April 8th, 2009
Last week, ‚conventional” agriculture advocates at the Mid America CropLife Association took umbrage at Michelle Obama‚ organic garden on the White House lawn. After a couple of MACA staff members shuddered at the thought, they sent her a courteous and outrageously absurd email that starts out by congratulating her on having a garden, then spends the next several paragraphs explaining to her just why she shouldn’t have a garden, or for HEAVENS SAKE at LEAST not an organic one.
The email denies that how food is grown could be related to its quality: ‚Much of the food considered not wholesome or tasty is the result of how it is stored or prepared rather than how it is grown.” (Don’t worry, Mom‚ I’m sure MACA didn’t mean to call you a bad cook.) At this point, it seems like we should be past that debate. Read the full article…
April 1st, 2009
So it’s April Fool’s Day. And it looks like Ben & Jerry’s pulled off quite the virtual April Fool’s Day joke. From Ben & Jerry’s:
“The truth is that Cyclone Dairy is a project of Ben & Jerry’s. We wanted to find a way to increase Americans’ awareness that the FDA has cleared the way for cloned foods to enter the food supply Cyclone Dairy seemed to be the perfect vehicle. It could be real!” While CyClone Dairy is a fictional creation, the potential for a company like this to emerge is dangerously real. The only thing that stands in the way of the livestock industry putting meat and milk from cloned animals or their offspring into the food supply is a voluntary moratorium. In other words, a supplier could easily go against the moratorium and put these products out into the marketplace, and FDA would not even require it to be labeled.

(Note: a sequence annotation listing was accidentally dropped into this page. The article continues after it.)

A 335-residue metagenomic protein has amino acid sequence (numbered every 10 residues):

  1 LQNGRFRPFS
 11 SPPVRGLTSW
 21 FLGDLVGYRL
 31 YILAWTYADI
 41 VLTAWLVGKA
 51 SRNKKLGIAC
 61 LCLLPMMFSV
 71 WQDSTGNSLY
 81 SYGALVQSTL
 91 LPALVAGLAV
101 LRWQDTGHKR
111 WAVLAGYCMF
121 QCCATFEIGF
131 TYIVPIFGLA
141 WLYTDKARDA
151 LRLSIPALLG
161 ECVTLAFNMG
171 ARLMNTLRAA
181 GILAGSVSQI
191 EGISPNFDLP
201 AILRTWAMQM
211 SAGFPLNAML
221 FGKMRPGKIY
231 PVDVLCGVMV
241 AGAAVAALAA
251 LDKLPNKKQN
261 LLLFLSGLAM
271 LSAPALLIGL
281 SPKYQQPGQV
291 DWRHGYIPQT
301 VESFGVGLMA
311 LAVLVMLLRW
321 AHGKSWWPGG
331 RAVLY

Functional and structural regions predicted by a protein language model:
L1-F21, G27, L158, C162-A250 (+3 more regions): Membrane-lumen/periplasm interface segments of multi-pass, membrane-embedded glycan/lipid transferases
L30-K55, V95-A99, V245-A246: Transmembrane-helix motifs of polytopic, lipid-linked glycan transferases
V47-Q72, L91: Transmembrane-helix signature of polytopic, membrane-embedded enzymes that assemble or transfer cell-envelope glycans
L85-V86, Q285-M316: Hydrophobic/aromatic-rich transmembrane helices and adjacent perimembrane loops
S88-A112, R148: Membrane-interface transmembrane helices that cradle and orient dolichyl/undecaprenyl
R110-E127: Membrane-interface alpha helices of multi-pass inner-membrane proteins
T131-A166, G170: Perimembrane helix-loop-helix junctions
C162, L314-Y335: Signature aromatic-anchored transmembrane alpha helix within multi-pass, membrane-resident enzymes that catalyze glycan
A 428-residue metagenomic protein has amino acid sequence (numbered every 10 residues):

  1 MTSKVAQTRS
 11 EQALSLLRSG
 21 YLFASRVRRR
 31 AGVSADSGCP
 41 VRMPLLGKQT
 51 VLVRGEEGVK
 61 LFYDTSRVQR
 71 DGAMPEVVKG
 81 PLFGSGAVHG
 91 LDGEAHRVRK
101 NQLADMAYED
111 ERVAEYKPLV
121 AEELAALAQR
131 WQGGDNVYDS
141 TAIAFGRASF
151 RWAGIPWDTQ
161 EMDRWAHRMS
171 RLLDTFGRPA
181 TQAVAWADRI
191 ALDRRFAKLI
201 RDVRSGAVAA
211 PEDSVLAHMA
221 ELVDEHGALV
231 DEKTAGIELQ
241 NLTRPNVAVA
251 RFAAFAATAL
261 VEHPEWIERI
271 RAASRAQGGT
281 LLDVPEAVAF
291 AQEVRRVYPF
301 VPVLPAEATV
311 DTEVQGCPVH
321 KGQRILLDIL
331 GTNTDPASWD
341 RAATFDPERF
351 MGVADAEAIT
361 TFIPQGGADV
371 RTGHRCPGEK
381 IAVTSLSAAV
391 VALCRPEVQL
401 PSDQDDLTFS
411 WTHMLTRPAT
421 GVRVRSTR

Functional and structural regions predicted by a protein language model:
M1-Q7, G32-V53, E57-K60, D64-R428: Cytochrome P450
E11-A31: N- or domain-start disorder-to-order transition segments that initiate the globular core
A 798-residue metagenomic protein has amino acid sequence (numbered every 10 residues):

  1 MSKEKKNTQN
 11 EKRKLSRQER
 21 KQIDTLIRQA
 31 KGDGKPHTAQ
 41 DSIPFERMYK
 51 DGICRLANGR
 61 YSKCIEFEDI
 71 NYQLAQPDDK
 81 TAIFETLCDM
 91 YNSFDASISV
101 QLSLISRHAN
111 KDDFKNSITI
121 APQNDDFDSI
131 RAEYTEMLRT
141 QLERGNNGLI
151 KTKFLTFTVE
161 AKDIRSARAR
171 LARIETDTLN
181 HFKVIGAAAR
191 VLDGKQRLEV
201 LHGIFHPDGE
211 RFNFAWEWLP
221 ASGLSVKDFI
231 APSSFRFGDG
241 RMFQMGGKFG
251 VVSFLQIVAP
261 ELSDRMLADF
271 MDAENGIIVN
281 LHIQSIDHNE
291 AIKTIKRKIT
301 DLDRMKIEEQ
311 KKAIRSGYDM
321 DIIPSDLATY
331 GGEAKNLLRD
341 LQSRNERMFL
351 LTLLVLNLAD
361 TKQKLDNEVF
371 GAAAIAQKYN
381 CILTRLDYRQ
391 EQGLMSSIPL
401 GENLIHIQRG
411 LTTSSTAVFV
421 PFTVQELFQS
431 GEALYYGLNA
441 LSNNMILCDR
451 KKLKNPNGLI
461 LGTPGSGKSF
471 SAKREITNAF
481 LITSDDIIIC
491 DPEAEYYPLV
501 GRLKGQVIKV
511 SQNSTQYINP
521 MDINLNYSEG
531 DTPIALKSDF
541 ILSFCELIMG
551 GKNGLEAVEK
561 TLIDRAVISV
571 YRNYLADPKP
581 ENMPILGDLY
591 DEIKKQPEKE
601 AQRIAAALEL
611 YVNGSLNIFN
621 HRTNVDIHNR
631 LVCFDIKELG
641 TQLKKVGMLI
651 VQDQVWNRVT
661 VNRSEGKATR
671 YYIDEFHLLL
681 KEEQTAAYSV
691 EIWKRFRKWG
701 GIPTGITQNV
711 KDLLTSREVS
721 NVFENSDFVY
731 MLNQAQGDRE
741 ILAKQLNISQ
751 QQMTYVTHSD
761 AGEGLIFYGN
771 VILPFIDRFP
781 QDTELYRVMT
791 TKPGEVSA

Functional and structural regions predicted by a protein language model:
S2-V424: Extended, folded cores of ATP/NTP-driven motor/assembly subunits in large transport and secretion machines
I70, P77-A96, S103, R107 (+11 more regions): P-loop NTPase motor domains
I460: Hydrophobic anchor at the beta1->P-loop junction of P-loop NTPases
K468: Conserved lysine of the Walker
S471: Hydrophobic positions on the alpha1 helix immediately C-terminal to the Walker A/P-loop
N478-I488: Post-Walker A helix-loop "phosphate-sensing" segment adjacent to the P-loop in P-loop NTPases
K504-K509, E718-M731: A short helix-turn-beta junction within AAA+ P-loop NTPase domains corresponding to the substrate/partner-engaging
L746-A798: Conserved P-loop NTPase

Just last week Members of the European Parliament voted against authorizing the sale of food from cloned products and their offspring, calling instead on regulators to ban these products. Why? Because of ethical concerns, lack of scientific information regarding the safety of these products and the negative effects on animal welfare.
The amount of discussion generated by our original CyClone Dairy blog showed that were not the only ones worried about cloned meat and milk reaching store shelves.
So keep talking! You can also take action to tell Congress that we need a system in place to track clones and their offspring, and it needs to track the DNA of clones, so meat and milk can be tested to see if they came from cloned animals. Without such a system in place, companies will be hard-pressed to guarantee that their products even the organic ones, are clone-free.
- Sofía Baliño